For a young Bal Kishore,who was born into a conservative Marwari family in the sleepy Clement town on the outskirts of Dehradun,childhood was all about the tactile ritual of slipping his parents vinyl discs on the gramophone. He and his mother would begin by flipping through the stack of records that was mostly filled up with 72 rpms sent by his Nashville-based aunt,finding the special one mostly that of George Jones,Charlie Pride and Willie Nelson slipping the cover off,placing it on the gramophone and then moving away a little to wait for the tune to reel out.
His father,a businessman who called him Kishi,would sway with him to Prides Just between you and me,a few years before Kishi started calling himself Bobby Cash (he says it has nothing to do with Johnny Cash) and became the toast of Army dos in Dehradun and around. The music was simple raw,had a variety of moods and was so similar to the folk tunes that I was listening to in and around Dehradun. It just seeped into me, says Cash,who then moved to Delhi and worked at Rodeo a club in Connaught Place known as much for its Mexican cuisine as for some interesting American country tunes. It was during a gig at Delhis Oberoi hotel where he was spotted by an Australian producer with ESPN,who eventually asked him to perform at the prestigious Tamworth Country Music Festival.
Cash went ahead and was loved by the audiences there,who were surprised by his voice that seemed right-out-of-a-Texas-farm,and incorporated elements of rural gospel music,ragtime,hillbilly and dixieland jazz. After regaling the audience in Australia,the US and all over,and with a host of country music albums to his credit,Cash is back in Delhi to perform at Double Tree by Hilton in Mayur Vihar today.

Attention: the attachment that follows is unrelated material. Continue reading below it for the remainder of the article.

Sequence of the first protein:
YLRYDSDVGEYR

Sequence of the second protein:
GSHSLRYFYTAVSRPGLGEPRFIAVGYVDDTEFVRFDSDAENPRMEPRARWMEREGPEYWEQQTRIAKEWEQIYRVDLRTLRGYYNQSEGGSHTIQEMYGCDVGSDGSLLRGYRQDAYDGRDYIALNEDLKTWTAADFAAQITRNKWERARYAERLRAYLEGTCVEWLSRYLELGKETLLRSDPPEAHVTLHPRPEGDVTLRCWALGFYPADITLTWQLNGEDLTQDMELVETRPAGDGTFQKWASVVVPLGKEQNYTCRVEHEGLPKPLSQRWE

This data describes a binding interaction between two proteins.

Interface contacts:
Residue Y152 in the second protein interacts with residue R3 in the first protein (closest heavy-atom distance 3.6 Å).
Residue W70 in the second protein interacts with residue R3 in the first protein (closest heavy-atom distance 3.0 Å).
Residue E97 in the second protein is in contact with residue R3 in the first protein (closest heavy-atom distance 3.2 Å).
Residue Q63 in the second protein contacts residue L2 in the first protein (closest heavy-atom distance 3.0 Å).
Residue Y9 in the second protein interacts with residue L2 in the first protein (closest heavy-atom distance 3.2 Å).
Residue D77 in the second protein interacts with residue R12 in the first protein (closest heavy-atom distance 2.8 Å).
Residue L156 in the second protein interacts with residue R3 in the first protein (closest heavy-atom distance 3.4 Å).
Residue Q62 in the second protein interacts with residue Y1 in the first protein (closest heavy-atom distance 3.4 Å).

When I left India in early 2003,not many people knew country music.
Also,platforms for something different were few. Things have changed and now I know that you do not need a record label anymore. It is all about online distribution, says Cash.
He started off in Australia with busking in the streets of Tamworth in New South Wales and stunned people with his baritone,his guitar-playing and songs they thought only their people could perform well. What followed were opportunities that could not have been scripted better even if Cash tried. Those who came to his busking sessions soon converted to his brand of country music. The area got so crowded that on the fourth day,festival organisers moved him to a stage inside.
An Indian boy from the foothills of the Himalayas was at one of the best country music festivals in the world. I was referred to as the Indian cowboy. I felt like one of them a country singer, says Cash,who later recorded albums such as Cowboy at Heart ( including duets with popular singers Smoky Dawson and Tania Kernaghan),Phoenix to El Paso and
State of My Heart.
Cash now shuttles between Australia and Dehradun and says that he has always felt a kinship between Indian folk music and country music,so much so that some tunes sound so similar. American idiom of blues and Indian music sound similar in many ways. Maybe,because of various settlers who came to India years ago, says Cash.
India,however,is still home. His wife and kids live in Dehradun and he is helping them run a small school there. He plans to be in Dehradun for another year before he leaves for another Australian and American tour with his fiddle and mahogany Fender.